To analyse the relationship of altered birth weight with metabolic and cardiovascular outcomes among adolescents, as well as to identify if sports participation is able to attenuate or even eliminate the impact of birth weight on health outcomes.
Cross-sectional study (Analysis of Behaviours of Children During Growth [ABCD Growth Study]). Adolescents with age ranging from 11 to 18 years old (14.7±2.1) stratified according to normal (n = 230) and altered (n = 35) birth weight composed the sample. Birth weight was self-reported by adolescent’s parents. Sports participation was assessed by face-to-face interview. Carotid intima–media thickness (CIMT) and femoral intima–media thickness (FIMT) were measured using an ultrasound device. C-reactive protein levels were used to assess the inflammatory status. Blood pressure, Z score of metabolic risk (dyslipidemia and glucose), adiposity, and insulin resistance were covariates.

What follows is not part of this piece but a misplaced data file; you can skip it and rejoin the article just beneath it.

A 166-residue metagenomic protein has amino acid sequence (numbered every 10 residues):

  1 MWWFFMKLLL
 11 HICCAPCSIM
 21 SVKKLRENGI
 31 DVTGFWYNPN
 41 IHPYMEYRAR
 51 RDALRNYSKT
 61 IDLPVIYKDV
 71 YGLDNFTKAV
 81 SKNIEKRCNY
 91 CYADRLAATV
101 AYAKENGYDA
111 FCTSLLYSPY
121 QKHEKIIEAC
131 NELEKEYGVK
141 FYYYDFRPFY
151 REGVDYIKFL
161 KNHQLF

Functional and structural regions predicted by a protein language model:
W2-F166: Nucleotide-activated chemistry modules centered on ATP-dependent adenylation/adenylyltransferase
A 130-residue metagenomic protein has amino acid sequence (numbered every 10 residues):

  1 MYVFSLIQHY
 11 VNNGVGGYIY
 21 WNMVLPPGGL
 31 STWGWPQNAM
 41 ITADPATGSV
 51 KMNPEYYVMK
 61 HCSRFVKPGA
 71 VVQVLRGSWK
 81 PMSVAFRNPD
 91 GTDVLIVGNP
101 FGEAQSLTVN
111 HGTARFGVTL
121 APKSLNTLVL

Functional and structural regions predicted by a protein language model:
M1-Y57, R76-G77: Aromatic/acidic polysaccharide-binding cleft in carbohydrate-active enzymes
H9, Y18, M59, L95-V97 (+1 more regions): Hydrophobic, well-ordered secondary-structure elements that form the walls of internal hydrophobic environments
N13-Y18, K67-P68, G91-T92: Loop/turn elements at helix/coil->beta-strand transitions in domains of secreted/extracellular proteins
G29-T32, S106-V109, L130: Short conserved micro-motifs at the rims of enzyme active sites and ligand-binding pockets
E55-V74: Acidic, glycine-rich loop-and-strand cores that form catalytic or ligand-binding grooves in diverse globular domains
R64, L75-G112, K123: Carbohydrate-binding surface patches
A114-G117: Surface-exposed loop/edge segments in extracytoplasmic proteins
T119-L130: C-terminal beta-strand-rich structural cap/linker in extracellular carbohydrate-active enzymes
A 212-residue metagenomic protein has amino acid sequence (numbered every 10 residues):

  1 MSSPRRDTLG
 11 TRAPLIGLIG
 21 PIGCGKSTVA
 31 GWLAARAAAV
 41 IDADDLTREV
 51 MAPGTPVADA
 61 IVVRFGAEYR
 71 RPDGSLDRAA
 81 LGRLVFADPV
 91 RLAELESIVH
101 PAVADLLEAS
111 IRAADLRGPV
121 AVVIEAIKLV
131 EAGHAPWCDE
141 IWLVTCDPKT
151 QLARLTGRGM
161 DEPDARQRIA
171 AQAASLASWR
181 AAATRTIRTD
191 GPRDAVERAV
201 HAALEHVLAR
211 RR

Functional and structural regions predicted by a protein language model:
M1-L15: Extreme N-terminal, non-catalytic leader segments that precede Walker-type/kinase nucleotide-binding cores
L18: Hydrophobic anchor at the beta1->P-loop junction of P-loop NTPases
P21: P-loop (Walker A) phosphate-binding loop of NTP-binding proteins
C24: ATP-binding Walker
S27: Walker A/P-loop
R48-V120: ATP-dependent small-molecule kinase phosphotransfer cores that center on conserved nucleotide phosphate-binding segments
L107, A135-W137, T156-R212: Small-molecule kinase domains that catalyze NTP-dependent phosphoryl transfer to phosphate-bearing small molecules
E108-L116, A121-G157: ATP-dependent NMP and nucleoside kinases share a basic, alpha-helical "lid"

In the crude model, FIMT (p value = 0.037) and C-reactive protein (p value = 0.029) were affected by altered birth weight. In the adjusted models, altered birth weight affected FIMT (p value = 0.048; small effect size of 1.7%), independently of sports participation. For C-reactive protein, previous time of engagement in sports (p value = 0.001; small effect size of 4.8%) affected C-reactive protein, independently of birth weight.
Vascular structure seems to be affected by birth weight in adolescents, while its impact on inflammation seems to be attenuated by the regular engagement in sports.